With the help of AI, a new fashion startup offers online retailers a scalable virtual dressing room, capable of cataloging over a million garment images weekly.
Combining a deep learning model with computer vision, Revery.ai is improving the online dressing room experience for both retailers and consumers. Creating a tool that uses existing shop catalog images to build a scalable virtual dressing room, the technology gives shoppers the power to try on a store’s entire inventory without leaving the house.
“The inspiration for creating Revery was really to tackle a problem that everyone faces when shopping online—how does this outfit actually look in person? The idea of a virtual dressing room is not new—from the movie Clueless to the spectacular failure of Boo.com—people have wanted virtual try-on since they could shop online,” said cofounder Jeffrey Zhang, a PhD candidate in fashion AI and computer vision at the University of Illinois.
Advised by David Forsyth—a Computer Science professor at the University of Illinois—Revery.ai cofounders also include two additional PhD candidates in fashion AI and computer vision, Kedan Li and Min Jin Chong.
According to Zhang, Revery overcomes the biggest virtual dressing room obstacle for most retail giants—scalability. The technology offers a comprehensive tool capable of processing over a million garment images weekly.
Revery makes this possible with a newly developed AI algorithm that employs the cuDNN-accelerated deep learning framework PyTorch and with NVIDIA RTX 3090 and RTX A6000 GPUs to both train and process the models. As the framework learns from millions of images, the system is able to capture and process nuances, such as how the garments fall, texture, logos, or even shading, providing realistic online versions of the garments.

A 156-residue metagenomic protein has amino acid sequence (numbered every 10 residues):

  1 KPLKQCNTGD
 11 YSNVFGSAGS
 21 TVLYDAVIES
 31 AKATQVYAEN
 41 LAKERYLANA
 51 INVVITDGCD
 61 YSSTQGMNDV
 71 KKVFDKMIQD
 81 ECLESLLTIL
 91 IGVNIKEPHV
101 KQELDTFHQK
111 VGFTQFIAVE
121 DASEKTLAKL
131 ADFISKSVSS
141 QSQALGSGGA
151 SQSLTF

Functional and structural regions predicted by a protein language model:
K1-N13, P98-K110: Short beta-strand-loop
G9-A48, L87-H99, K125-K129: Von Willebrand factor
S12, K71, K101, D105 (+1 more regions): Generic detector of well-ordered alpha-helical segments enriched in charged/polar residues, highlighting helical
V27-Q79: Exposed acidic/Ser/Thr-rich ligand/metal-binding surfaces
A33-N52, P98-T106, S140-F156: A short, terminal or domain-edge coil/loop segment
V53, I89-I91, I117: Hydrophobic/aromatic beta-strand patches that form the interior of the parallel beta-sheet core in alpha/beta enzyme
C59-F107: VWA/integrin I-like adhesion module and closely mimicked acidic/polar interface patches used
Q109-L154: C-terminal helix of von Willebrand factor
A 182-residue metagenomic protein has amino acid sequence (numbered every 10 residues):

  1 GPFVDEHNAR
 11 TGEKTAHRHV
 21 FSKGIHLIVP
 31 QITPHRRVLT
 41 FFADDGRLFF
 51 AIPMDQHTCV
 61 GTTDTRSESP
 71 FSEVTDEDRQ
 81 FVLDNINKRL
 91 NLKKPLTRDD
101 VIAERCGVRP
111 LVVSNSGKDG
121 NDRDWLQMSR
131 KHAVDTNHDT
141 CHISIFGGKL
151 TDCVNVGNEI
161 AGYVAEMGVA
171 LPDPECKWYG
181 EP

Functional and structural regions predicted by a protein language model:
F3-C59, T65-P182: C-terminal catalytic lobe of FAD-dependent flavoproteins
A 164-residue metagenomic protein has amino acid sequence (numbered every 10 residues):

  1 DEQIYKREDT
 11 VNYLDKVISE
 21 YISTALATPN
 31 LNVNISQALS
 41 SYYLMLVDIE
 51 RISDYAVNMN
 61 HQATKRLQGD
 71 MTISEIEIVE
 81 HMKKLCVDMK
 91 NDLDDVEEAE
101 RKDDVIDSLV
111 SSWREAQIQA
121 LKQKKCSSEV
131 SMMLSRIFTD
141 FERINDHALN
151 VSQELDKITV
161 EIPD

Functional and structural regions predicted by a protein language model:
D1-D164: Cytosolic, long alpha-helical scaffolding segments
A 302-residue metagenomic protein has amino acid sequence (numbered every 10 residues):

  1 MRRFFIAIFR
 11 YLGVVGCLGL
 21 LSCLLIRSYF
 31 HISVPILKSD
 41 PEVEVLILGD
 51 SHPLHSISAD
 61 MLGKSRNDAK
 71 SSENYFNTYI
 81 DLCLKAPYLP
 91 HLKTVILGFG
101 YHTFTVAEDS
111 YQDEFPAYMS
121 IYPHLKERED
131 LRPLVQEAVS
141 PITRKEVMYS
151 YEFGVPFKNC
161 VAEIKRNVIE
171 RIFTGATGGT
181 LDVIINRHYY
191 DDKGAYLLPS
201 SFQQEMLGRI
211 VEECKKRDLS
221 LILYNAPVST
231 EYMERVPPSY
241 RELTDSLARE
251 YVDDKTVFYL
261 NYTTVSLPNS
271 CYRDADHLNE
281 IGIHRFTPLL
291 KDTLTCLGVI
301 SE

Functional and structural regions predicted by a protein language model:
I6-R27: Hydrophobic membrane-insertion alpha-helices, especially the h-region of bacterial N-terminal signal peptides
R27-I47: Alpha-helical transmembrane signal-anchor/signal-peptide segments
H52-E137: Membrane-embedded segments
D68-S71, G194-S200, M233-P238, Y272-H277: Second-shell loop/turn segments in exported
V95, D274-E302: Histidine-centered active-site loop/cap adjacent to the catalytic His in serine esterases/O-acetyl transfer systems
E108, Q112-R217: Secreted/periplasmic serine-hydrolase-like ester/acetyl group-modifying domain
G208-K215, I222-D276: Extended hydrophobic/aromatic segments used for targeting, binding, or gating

“We have been privileged to get our hands on some of the latest generation GPUs, which have sped up our training substantially compared to previous generations. Furthermore, the increased memory size allows us to generate image resolutions of up to 1.5k,” Zhang said.
The technology not only saves time. It also stands to reduce the millions of dollars it would take to integrate a complete inventory, while offering retailers the ability to update stock quickly.
Online shopping has been on the rise, with consumers spending $861.12 billion with U.S. merchants in 2020. By year’s end, U.S. apparel e-commerce is projected to hit about $100 billion and the team is looking to expand with more online retailers.
They are also focused on creating more inclusive and diverse offerings for customers—something the fashion industry often lacks. The group is working on increasing personalization, by offering different body shapes, and adding mix and match options for bags and shoes. The current product offers shoppers the ability to customize gender, skin tone, hair, and even change poses of the models.
“Our long-term goal is to digitize every garment from any store and integrate with shoppers’ wardrobes to create an immersive online shopping experience,” Zhang said.